Ready for the table . . .
The bird is now bones, the cranberry has been relished, and I'm stuffed. It's the morning after Thanksgiving and I'm still digesting yesterday's bounty of turkey, trimmings and wine. Perhaps it's the inevitable crash after the carbohydrate high or maybe it's the tryptophan reacting with the ethanol but I find myself in a funky mood after I woke up thinking, "Is that it?"
For all my sunshine and smiley-face sermonizing about family traditions and joyful commensality, the foremost memory of the past day's events was my feast of over-indulgence. It didn't help that a few weeks prior, one of the readings for my Anthropology of Material Culture class (the same course that inspired my "Vampire Bats and Halloween Candy" post) focused on debunking Thanksgiving.
. . . headed for the soup pot.
The essay, "Haunted by the Pilgrims" (in The Art and Mystery of Historical Archaeology), basically argued that the genesis of the Thanksgiving holiday that we all know and love is as much myth as fact. According to author and historian James Baker, the Pilgrim Story developed from the collective history of early American colonists who ranged from English Puritans in Plymouth, MA (ostensibly the location of the first Thanksgiving) to French Huguenots in Florida. The lore as we know it today helped formulate a symbol of communal American values with which all citizens could identify and emulate. Wrote Baker:
"[It was assumed that] the Pilgrim Story, like the American way of life, contained a message relevant to the lives of people throughout the world."
As a result, Thanksgiving, and the food associated with it, played an important role in assimilating immigrant families who could affirm their new identities by participating in the most American of holidays. Noted Donna Gabaccia, in her book We Are What We Eat: Ethnic Food and the Making of America,
"No other eating event so symbolized the changing eating habits in ethnic enclaves as an immigrant family's first Thanksgiving celebration . . . [a] partial success story of culinary Americanization, since many immigrant mothers prepared the feast when children requested it after studying the Pilgrims in school."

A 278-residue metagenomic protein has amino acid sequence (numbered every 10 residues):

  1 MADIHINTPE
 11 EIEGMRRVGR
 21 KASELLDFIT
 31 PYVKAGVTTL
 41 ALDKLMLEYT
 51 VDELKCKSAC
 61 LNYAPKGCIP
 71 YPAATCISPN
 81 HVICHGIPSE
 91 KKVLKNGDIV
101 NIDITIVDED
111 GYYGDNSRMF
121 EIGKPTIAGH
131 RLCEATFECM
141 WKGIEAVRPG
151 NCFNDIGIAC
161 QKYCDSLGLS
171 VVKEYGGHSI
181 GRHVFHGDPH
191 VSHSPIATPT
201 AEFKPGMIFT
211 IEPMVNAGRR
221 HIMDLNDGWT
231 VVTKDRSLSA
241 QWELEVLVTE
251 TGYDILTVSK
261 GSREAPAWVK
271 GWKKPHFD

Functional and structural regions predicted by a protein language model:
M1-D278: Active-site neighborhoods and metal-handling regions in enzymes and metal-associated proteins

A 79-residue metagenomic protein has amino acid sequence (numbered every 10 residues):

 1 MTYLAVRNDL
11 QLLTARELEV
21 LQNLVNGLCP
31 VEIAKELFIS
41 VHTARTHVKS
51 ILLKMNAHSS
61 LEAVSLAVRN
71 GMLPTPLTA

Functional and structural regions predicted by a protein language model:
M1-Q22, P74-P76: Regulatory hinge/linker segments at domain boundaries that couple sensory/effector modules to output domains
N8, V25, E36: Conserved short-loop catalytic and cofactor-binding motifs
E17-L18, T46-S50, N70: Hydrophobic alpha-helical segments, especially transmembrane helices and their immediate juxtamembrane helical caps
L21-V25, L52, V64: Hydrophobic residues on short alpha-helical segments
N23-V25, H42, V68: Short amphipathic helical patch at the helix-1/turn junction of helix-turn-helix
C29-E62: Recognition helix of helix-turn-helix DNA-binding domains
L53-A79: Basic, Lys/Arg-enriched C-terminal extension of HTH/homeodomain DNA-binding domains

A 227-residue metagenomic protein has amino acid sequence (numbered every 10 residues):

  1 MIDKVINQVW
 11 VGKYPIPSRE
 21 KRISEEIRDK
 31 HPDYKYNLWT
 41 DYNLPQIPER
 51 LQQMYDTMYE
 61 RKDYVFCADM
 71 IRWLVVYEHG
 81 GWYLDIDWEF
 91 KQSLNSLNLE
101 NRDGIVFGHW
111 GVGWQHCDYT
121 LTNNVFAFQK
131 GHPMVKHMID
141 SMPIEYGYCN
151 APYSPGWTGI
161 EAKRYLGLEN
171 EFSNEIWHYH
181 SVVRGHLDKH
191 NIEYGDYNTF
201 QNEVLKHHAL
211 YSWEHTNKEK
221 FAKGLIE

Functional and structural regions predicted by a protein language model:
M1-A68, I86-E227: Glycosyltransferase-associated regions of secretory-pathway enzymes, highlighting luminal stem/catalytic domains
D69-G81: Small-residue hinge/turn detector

I remember how my mother, an accomplished cook, struggled to produce a moist turkey from her oven but never quite succeeded. Still, she tried year after year, perhaps believing that without this iconic centerpiece of the holiday table, it wouldn't be a true Thanksgiving. Maybe it was the subconscious memory of her annual frustration that led me to order a pre-made turkey for my own celebration. Coupled with a bloated belly, my holiday retrospective was dim: was I simply a willing, gluttonous participant in an indoctrinal mythology of Americana?
Then, I came across a post-Thanksgiving article, "In Lean Times, Comfort in a Bountiful Meal" on the New York Times website (www.nytimes.com). In essence, it discussed how Americans, despite these difficult economic times, are determined to enjoy a plentiful and generous holiday meal as they have done in more prosperous years of the past. The article also described how people of varied ethnic backgrounds merge their adopted nation's celebration with aspects of their original cultures by adding foods of their birthplace to the traditional Thanksgiving menu. The story was a serendipitous answer to my sudden cynicism: in the current context, Thanksgiving as a national holiday comforts us with the knowledge that our families are joined by others throughout the country in times of celebration and hardship. And for immigrant families, it allows us to participate as Americans while honoring our distant yet equally important origins.
I reflected on the New York Times article and what I would write in this post throughout this day after Thanksgiving. Now, the night stars are beginning to appear and I've indulged myself again with copious leftovers. But the questions, doubts and cynicism have been allayed. Fact, myth, lore, or history - Thanksgiving is our story and we're sticking with it.